Rising costs and digital division
Our Director of Evidence and Engagement, Dr. Emma Stone, highlights 5 things you can do today to help eradicate data poverty and the digital poverty premium.
Last week – I presented at a Policy in Practice webinar on rising living costs, with nearly 300 people from housing associations, Citizens Advices, local authorities and charities. My role: to ensure people know how to get free data connectivity from our UK National Databank, and know where or how to get the most affordable tariffs. So I asked: ‘How confident are you about providing support to people around their broadband or mobile costs?’
- Only 36% had some level of confidence to do this (29% felt confident; 7% felt very confident; the most confident were almost all from Citizens Advice bureaux).
- Nearly two-thirds (64%) felt not at all confident (15%), not very confident (43%) or unsure (7%).
This isn’t surprising. First, broadband and mobile connectivity is a newer and complex market to navigate. I see a form of ‘poverty premium’ at work here – where people with lower incomes have to be more ‘data savvy’ than people on higher incomes to know what speed and packages will meet their needs, and make their data last.
Secondly, there’s low awareness, promotion and take-up of social tariffs for fixed broadband. Take-up of social tariffs is very low, with only an estimated1.2% of eligible customershaving taken up a social tariff so far. Ofcom is now consulting and calling on charities and consumer bodies to promote social tariffs. But promoting them isn’t easy: they are voluntary; they vary; and some affordable packages are not defined as ‘social tariffs’ even though they are comparable.
Thirdly, mobile data is essential for many and fixed broadband isn’t an option (or suitable) for everyone. Our UK National Databank offers free mobile data connectivity (vouchers and SIMs) – donated by Virgin Media O2, Vodafone and Three. We need help to get the word out to more charities and organisations with reach to people who could benefit. Importantly, we trust Databank partners to decide whether someone is eligible, so no proof of benefits is required.
On top of data poverty (not being able to afford enough connectivity), there’s the broader issue of digital exclusion and the online poverty premium. Not having the skills, confidence or support makes it harder for people to get financial help they are entitled to, find better deals, access online advice and guidance, and know whether to trust it. Tackling this has been core to our Nobody in the Dark partnership with CleanSlate, QuidsIn!, Mastercard and Lloyds Banking Group.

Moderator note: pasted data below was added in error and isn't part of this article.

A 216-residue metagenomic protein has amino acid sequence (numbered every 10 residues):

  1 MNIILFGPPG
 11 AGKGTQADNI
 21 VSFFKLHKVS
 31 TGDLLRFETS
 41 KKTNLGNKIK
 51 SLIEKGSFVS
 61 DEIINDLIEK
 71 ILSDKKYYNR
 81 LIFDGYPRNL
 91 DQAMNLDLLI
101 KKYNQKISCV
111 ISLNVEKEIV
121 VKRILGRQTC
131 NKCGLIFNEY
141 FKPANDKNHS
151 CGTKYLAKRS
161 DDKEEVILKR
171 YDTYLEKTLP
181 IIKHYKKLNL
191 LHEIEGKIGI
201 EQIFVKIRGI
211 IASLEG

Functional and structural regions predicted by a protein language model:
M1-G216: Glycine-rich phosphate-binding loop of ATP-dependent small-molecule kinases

Rising living costs are deepened by digital inequalities. It is vital we work together to eradicate data poverty and the digital poverty premium – we really need your help.
Here are 5 things you could do today;
- Take the QuidsIn! Future Proof Finance quiz and share it on to others, encouraging them to check they’re getting the help they’re entitled to.
- Apply to join the UK National Databank. If you are already in our network of ‘online centres’ in England, Wales, Scotland or Northern Ireland – it is easy to apply. If you’re not in our network – join us! There are no membership fees, you can then join the UK National Databank, plus get free access to wider support.
- Email me if you are confident in supporting people around data poverty; we’re partnering People Know How to pull together a short guide on this.
- Respond to Ofcom’s consultation on social tariffs and the role of charities.
- Join the Cost of Living Alliance coalescing around these issues across sectors.
Together, we can Fix The Digital Divide – for good.
Dr. Emma Stone
Director of Evidence and Engagement
Emma leads a team of specialist experts - skilled in service design, user research, evaluation, data insights, marketing, communications, external affairs and advocacy. A social researcher by training, Emma has straddled research, policy and practice for two decades. Before joining Good Things Foundation in 2018, Emma worked at the Joseph Rowntree Foundation where she led the Policy and Research department, overseeing programmes on poverty, place, housing, ageing, disability, race equality, and communities. Emma draws on her wider understanding of social, economic and health inequalities to inform Good Things Foundation’s strategy and delivery.
Emma is deeply committed to social justice and tackling inequality. She brings energy and enthusiasm to every partnership, and a strong belief that change is possible. Especially when solutions are co-designed with community partners and people with lived experience.